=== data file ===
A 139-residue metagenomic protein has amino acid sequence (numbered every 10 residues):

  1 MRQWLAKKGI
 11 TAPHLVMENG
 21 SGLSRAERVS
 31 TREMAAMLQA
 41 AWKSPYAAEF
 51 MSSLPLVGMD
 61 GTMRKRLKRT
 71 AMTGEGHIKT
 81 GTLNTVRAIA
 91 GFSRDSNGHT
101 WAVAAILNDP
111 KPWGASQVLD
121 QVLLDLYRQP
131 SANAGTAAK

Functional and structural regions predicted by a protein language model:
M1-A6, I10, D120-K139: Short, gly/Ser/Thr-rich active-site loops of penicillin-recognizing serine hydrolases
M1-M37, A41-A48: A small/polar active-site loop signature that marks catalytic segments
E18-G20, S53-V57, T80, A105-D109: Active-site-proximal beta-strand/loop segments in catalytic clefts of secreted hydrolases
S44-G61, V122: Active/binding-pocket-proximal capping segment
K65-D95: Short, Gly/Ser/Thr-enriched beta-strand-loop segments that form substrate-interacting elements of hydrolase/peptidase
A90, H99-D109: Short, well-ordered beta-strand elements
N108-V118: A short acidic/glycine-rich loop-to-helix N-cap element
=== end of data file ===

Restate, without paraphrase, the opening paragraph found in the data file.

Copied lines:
A 139-residue metagenomic protein has amino acid sequence (numbered every 10 residues):